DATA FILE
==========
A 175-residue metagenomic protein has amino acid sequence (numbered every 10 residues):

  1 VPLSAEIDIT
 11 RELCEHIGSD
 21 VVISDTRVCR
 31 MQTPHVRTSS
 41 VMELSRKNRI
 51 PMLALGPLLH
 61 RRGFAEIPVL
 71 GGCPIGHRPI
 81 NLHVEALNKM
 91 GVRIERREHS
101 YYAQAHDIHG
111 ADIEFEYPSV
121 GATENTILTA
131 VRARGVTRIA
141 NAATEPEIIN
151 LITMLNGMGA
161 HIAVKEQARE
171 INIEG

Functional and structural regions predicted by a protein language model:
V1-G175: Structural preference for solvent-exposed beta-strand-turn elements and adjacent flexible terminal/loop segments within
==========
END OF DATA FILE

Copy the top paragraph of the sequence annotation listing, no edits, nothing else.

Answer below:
A 175-residue metagenomic protein has amino acid sequence (numbered every 10 residues):